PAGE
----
President Biden still hasn’t explained how he plans to pay for the cancelation of thousands of dollars of debt for student loan borrowers, which could cost taxpayers upwards of $500 billion.
Despite unveiling the policy last week, administration officials have yet to clarify how the proposal will be paid for in the long term. Since the current plan calls for the government to forgive the debt, that means taxpayers are likely on the hook for much of the principal and interest is dumped on top of the nearly $31 trillion in existing U.S. debt.
Fox News Digital has reached out to the White House multiple times inquiring how the Biden administration plans to pay for the student loan handout or whether it was eyeing future tax hikes to pay for it. On Sunday, a spokesperson responded by pointing to comments Friday by Bharat Ramamurti, deputy director of the National Economic Council, who claimed the plan is "fully paid for" through deficit reduction.
"It is paid for and far more by the amount of deficit reduction that we’re already on track for this year," Ramamurti said. "Like I said, we’re on track for $1.7 trillion in deficit reduction this year. That means, practically speaking, compared to the previous year, 1.7 trillion more dollars are coming into the Treasury than are going out. And we’re using a portion of that — a very small portion of it — to provide relief to middle-class families, consistent with the president’s plan."
Biden announced last Wednesday he plans to forgive $10,000 in student debt
for borrowers making less than $125,000 annually. Pell Grant recipients will receive $20,000 in debt handouts, provided their income is below the $125,000 threshold. Administration officials claim that no individual or household in the top 5% of earners will benefit from the decision.
The White House
is also extending a pause on student loan payments through the end of the year. Coinciding with the announcement is a new Education Department proposal that allows borrowers to cap undergraduate loan repayment at 5% of their monthly income, adding to the cost to taxpayers of the handout.
The National Taxpayers Union Foundation issued an analysis earlier this week estimating that if the student loan handout adds nearly $330 billion to the deficit over the next decade, as a budget model by the University of Pennsylvania's Wharton School
of Business asserts, the average cost per taxpayer will be $2,085.
But that could be on the low end. The Committee for a Responsible Budget (CFRB) puts the cost of the handouts
at between $440 billion and $600 billion.
"Over time, as loans don’t get repaid, the federal government will lose money that might otherwise have been paid back," the Wall Street Journal noted.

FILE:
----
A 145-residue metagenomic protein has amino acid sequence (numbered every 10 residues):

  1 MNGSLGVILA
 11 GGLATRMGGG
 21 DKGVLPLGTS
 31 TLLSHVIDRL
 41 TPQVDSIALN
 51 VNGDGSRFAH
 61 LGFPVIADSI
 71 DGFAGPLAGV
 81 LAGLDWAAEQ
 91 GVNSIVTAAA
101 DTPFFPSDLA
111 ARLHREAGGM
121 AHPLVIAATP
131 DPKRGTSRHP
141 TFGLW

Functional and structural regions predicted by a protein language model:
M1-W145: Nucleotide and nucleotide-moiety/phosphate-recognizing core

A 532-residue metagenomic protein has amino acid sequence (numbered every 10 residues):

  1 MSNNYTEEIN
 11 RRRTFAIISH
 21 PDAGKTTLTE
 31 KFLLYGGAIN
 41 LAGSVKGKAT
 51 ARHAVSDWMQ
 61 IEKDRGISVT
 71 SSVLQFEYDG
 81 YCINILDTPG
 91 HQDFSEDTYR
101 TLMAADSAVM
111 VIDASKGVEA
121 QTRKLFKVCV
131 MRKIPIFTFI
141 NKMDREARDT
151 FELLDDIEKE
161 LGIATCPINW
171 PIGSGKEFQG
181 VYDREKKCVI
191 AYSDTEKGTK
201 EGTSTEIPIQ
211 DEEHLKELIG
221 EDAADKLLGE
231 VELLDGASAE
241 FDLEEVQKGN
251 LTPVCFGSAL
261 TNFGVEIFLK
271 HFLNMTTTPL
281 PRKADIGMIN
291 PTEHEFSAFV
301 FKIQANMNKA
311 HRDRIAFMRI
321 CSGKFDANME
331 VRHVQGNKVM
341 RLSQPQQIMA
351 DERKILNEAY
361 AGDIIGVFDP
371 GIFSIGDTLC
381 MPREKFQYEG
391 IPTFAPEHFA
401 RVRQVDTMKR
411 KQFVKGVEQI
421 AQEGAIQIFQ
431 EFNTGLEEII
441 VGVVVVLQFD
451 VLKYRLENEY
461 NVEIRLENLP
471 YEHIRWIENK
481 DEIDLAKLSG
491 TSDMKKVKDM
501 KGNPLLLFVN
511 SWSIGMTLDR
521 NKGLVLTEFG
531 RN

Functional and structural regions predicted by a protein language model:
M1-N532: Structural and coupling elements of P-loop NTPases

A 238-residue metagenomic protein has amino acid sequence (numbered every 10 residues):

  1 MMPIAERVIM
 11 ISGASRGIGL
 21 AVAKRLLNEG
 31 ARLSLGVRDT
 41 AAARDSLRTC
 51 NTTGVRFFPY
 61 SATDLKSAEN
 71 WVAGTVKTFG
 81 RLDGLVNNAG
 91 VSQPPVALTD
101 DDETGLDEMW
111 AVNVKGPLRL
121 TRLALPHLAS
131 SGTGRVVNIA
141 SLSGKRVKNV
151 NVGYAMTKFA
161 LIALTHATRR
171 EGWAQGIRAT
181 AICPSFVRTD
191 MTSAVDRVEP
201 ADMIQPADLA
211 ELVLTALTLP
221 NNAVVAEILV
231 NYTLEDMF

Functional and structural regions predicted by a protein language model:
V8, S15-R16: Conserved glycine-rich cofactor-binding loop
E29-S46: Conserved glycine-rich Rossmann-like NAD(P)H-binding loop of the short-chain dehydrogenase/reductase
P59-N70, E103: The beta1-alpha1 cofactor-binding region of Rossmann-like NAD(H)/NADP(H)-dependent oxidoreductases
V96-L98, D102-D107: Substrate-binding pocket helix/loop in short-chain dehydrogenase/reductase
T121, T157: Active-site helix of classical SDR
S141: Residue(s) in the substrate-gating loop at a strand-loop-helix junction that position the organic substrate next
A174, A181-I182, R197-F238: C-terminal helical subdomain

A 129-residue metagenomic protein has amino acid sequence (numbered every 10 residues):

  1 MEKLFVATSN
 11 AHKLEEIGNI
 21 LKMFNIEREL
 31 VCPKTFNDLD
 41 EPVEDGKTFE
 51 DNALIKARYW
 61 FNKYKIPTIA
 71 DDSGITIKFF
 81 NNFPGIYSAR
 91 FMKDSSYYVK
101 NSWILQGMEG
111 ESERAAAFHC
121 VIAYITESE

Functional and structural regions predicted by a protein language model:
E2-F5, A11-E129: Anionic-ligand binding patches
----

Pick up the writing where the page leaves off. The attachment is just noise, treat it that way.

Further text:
CFRB said in its report that the federal government will need to figure out a way in the future to make up for the forgiven loans, whether it be spending cuts or tax hikes. Much of it, the group predicts, will be via the latter. The group also said the plan will likely cost more than double the amount saved through the Democrats’ recently passed Inflation Reduction Act.
White House press secretary Karine Jean-Pierre gave a significantly lower estimate Thursday, saying the plan could cost $24 billion per year.
"Assuming that 75% of folks who take this on, the President's student loan cancellation plan, and you look at the average monetary, cash flow on that, it's going to be about $24 billion per year," she told CNN.
Republicans and Democrats alike have blasted Biden's plan.
Sen. Marco Rubio, R-Fla., on Saturday's "One Nation with Brian Kilmeade" blasted the handout as "illegal."
"This is illegal. The president doesn't have the authority to do this. He's not an emperor. He can't just with the stroke of a pen cancel $300-$400 billion worth of student loans," Rubio said. "It's unfair. Eighty-five percent of the people in this country do not have a student loan. They either had one and paid it or they don't have one, and that 85% is gonna pay for the 15% who got a tangible benefit."
Rep. Tim Ryan, D-Ohio, who is running for Senate in Ohio against Republican nominee J.D. Vance, argued Sunday that tax cuts are a better way of handling America's student debt problem than outright handouts.
Ryan said on CNN
that the handout sent "the wrong message" in that it implied only student debt holders were struggling with the current economy.
"There’s a lot of people out there making 30, 40 grand a year that didn’t go to college. And they need help as well, which is why I’ve been proposing a tax cut for working people that will affect everybody," he said.
Paul Begala, a former adviser to Bill Clinton, criticized the handout on Sunday during CNN's "State of the Union," saying it was "terrible policy."
"Well it's bad policy as well as bad politics. For that amount of money, you could fund free pre-k for every 3 and 4-year-old for 10 years. You can do a lot more good for poor people, communities of color and the underprivileged by doing pre-k. You could forgive all medical debt, which unlike student debt is not freely entered into," Begala said, adding that he was a "progressive."https://www.foxnews.com/politics/white-house-refuses-say-who-pay-biden-500b-student-loan-handout